Ecclestone said he was prepared to sign a letter asking for Mosley to resign
The pressure on embattled motorsport boss Max Mosley has increased after it emerged Formula One supremo Bernie Ecclestone wants him to resign.
Ecclestone invited F1 team principals to sign a letter calling for Mosley to stand down and said he would add his name if they all signed it.
Seven teams agreed, but three did not - Ferrari, Toro Rosso and Williams.
Mosley was accused by a newspaper of taking part in a "Nazi-style orgy". He denies his deeds had Nazi connotations.
The Super Aguri team, whose future is in doubt because of financial problems, did not attend the meeting on Saturday at the Spanish Grand Prix.
The teams are concerned by the effect Mosley's continued presence as president of governing body the FIA is having on the sport.
Most significant, though, is Ecclestone's willingness to sign the letter.
Todt is said to be "locked on" to be the next FIA president
The F1 teams have no direct influence on Mosley's position, but Ecclestone is a long-time associate of Mosley, and hugely influential in his role as an FIA vice-president.
Publicly, Ecclestone has said the allegations are no-one's business but Mosley's.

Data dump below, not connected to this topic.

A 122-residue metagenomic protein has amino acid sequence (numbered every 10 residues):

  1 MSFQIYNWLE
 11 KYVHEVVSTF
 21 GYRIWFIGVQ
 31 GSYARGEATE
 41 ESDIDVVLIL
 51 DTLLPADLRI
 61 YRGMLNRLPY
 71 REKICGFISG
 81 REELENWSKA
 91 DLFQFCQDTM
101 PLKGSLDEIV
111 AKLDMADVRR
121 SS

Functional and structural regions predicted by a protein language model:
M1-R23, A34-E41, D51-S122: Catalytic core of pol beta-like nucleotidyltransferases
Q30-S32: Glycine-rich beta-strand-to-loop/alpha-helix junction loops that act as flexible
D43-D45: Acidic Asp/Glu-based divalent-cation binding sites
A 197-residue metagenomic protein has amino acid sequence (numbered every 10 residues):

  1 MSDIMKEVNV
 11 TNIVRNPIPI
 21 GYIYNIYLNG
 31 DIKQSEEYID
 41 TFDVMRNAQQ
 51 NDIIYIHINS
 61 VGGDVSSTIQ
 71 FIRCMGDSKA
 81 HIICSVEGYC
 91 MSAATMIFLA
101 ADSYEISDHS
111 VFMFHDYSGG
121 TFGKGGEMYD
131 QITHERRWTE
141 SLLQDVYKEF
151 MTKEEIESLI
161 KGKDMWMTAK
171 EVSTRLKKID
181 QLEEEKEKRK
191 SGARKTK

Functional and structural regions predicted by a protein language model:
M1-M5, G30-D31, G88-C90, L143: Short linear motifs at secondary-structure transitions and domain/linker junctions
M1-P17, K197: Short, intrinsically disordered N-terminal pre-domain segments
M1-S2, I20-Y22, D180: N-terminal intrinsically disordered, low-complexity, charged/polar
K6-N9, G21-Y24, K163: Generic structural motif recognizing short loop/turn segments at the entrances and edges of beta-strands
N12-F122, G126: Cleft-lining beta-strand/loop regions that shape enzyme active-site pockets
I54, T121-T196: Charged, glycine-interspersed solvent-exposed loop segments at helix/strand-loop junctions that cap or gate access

But if Mosley has lost Ecclestone's support it is difficult to see how he can survive.
One source told BBC Sport that Ecclestone told the team bosses that former Ferrari sporting director Jean Todt was "locked on" to replace Mosley, it was just a question of how quickly they wanted him in.
A number of the FIA's member automotive clubs have called on Mosley to go, and four of the car manufacturers in F1 have demanded a response from the organisation.
Mosley has called an extraordinary meeting of FIA members for 3 June, where he will face a vote of confidence.
He will try to convince them that he is capable of carrying on his role, and that the allegations by the News of the World amount to an illegal invasion of privacy.
He has launched legal action against the newspaper.
But Mosley's ability to effectively perform his role continues to be questioned by those in F1.
He did not attend the Spanish Grand Prix this weekend despite it marking the launch of the FIA's anti-racism campaign.
Instead, he chose to attend the inaugural Jordan round of the world rally championship, where the Jordanian royal family made it clear it would not be meeting him.
At the same time, Jordan's neighbour Israel withdrew an official invitation to the 67-year-old after learning of the recent scandal.
Mosley has said plans to attend the Monaco Grand Prix next month.